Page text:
The Call of Bilal: Islam in the African Diaspora

The Call of Bilal: Islam in the African Diaspora

The Call of Bilal: Islam in the African Diaspora

The Call of Bilal: Islam in the African Diaspora


How do people in the African diaspora practice Islam? While the term "Black Muslim" may conjure images of Malcolm X and Muhammad Ali, millions of African-descended Muslims around the globe have no connection to the American-based Nation of Islam. The Call of Bilal is a penetrating account of the rich diversity of Islamic religious practice among Africana Muslims worldwide. Covering North Africa and the Middle East, India and Pakistan, Europe, and the Americas, Edward E. Curtis IV reveals a fascinating range of religious activities--from the observance of the five pillars of Islam and the creation of transnational Sufi networks to the veneration of African saints and political struggles for racial justice.

Weaving together ethnographic fieldwork and historical perspectives, Curtis shows how Africana Muslims interpret not only their religious identities but also their attachments to the African diaspora. For some, the dispersal of African people across time and space has been understood as a mere physical scattering or perhaps an economic opportunity. For others, it has been a metaphysical and spiritual exile of the soul from its sacred land and eternal home.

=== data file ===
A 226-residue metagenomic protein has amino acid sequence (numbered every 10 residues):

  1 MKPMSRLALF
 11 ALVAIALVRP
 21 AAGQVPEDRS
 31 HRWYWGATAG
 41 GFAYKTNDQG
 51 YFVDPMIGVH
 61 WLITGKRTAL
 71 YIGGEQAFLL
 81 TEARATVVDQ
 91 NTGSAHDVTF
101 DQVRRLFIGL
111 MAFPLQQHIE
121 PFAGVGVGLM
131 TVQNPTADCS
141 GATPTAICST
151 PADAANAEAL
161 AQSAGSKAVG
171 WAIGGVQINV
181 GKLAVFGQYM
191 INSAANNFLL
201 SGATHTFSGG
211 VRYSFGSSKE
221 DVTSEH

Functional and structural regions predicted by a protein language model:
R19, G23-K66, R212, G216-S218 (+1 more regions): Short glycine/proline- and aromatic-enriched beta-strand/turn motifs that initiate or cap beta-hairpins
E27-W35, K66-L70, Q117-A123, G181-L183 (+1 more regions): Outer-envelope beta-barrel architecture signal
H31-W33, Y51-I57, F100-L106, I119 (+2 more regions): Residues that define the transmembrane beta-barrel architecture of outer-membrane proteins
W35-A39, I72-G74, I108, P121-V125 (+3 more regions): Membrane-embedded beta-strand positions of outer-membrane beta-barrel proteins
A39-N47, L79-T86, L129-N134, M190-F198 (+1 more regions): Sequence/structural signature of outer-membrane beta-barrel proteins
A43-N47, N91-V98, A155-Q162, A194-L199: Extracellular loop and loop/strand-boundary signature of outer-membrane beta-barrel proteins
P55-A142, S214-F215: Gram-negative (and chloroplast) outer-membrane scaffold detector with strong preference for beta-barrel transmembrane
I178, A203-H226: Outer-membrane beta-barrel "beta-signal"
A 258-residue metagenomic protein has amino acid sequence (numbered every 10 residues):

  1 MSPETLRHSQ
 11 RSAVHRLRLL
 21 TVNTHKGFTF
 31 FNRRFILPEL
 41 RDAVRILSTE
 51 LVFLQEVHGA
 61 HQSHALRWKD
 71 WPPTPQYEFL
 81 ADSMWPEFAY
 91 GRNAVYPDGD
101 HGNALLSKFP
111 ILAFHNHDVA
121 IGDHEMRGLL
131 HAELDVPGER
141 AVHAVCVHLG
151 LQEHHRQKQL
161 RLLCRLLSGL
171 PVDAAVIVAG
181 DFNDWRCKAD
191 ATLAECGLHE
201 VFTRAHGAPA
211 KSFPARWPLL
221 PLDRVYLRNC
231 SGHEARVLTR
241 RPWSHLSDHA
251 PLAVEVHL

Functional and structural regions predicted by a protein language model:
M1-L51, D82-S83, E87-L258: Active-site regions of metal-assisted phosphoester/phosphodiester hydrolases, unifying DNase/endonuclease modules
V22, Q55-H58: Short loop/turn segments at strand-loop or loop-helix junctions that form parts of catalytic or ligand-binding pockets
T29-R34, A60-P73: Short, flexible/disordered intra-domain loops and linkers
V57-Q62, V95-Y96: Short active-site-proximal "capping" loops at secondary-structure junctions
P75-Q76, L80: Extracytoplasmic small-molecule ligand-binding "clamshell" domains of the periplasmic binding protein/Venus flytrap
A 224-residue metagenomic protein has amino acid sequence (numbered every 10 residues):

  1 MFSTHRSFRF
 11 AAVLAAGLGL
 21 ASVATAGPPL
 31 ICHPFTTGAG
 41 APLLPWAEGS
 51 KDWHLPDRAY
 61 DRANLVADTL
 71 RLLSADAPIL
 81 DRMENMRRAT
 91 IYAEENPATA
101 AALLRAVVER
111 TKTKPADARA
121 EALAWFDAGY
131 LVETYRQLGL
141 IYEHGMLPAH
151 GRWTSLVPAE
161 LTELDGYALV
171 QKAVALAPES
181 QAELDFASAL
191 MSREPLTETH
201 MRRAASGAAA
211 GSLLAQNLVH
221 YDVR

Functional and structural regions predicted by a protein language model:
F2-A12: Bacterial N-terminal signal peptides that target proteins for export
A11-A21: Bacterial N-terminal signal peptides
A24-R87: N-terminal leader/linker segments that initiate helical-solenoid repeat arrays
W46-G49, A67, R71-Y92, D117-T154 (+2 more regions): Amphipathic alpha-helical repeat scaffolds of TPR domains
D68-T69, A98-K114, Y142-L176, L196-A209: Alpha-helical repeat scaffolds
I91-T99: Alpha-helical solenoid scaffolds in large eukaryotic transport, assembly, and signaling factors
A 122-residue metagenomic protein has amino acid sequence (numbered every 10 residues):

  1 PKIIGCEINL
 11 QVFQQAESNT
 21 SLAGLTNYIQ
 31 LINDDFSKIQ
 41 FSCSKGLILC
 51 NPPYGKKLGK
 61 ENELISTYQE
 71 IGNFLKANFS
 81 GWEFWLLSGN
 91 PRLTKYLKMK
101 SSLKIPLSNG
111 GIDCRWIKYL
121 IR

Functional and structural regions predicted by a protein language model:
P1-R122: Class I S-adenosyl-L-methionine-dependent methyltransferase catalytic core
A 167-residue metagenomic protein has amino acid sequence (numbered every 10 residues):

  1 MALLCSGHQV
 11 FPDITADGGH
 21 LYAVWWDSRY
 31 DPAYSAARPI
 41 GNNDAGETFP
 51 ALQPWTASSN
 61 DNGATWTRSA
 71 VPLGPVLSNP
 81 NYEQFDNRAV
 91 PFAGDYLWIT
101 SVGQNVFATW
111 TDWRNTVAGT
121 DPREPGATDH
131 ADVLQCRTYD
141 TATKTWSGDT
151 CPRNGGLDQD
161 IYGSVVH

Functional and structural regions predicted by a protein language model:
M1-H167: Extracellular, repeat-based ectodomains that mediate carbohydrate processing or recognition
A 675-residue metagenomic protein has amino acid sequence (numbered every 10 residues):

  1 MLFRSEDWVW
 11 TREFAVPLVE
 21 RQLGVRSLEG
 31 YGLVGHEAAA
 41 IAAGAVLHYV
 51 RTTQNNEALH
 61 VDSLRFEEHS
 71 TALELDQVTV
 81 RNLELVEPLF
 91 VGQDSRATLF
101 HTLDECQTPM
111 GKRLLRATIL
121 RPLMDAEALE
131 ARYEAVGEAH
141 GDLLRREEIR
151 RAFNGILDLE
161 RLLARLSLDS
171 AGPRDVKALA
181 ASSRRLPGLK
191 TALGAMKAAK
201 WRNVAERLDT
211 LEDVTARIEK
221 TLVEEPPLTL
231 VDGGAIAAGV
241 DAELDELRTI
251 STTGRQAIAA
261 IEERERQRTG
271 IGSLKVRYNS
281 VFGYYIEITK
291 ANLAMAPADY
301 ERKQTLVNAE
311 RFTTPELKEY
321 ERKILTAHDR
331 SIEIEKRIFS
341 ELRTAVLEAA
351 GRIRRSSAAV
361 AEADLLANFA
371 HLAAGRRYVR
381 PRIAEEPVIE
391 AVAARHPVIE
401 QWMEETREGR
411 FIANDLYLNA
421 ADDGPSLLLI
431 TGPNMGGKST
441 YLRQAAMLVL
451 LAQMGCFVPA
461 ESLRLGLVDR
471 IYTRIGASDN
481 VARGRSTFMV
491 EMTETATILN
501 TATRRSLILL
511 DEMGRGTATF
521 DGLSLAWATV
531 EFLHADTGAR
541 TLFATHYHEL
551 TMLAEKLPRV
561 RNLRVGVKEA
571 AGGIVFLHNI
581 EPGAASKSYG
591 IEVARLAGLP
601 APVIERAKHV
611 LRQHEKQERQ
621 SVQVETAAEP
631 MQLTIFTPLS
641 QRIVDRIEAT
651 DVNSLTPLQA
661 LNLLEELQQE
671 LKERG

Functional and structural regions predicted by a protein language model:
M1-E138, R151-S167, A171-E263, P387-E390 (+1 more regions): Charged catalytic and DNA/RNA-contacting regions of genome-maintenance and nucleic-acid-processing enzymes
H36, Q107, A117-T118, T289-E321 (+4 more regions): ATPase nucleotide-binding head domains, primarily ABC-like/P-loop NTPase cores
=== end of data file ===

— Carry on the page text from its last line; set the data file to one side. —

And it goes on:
I was shown paradise…. I heard the noise of the steps before me,
and, lo, it was that of Bilal.—Prophet Muhammad

After a band of Muhammad’s followers left Mecca in 622 C.E. for the Arabian town that would come to be known as Medina, the city of the Prophet, the community of Muslims grew to include not only the Prophet’s followers from Mecca but many from Medina as well. These Muslims would gather at the appointed times—sunrise, midday, midafternoon, dusk, and after sundown—to perform the salat, the Muslim prayer that includes the prostration of the body in the direction of Mecca. According to the stories in the hadith literature, which chronicles the words and deeds of the Prophet Muhammad and his companions, the Prophet decided that Muslims needed some sort of announcement that the prayers were about to begin. Many methods were considered—lighting a fire, blowing a horn, raising a flag, and using a bell or clapper. All were eventually rejected. Instead, a man named Bilal ibn Rabah was asked to call Muslims to prayer using only his voice. According to Islamic tradition, Bilal was a tall man whose thin beard barely covered his cheeks. Some said that he “had sparkling eyes, a fine nose, and bright skin” and that “he was also gifted with a deep, melodious, resonant, and vibrant voice.”

Bilal climbed to the roof of the tallest house around the mosque in Medina. From there he summoned the believers to prayer, saying,

Shrine of Bilal in Jordan. Although Bilal ibn Rabah was likely buried in Damascus,
Syria, there is also a shrine dedicated to his memory in the Amman area of Jordan.
Black Jordanians do not generally regard Bilal as a patron saint or racial ancestor in
the same way that black Muslims in South Asia and many parts of Africa do. Instead
he is seen mainly as an honored companion of the Prophet Muhammad. Courtesy
of Bilal Dweik.

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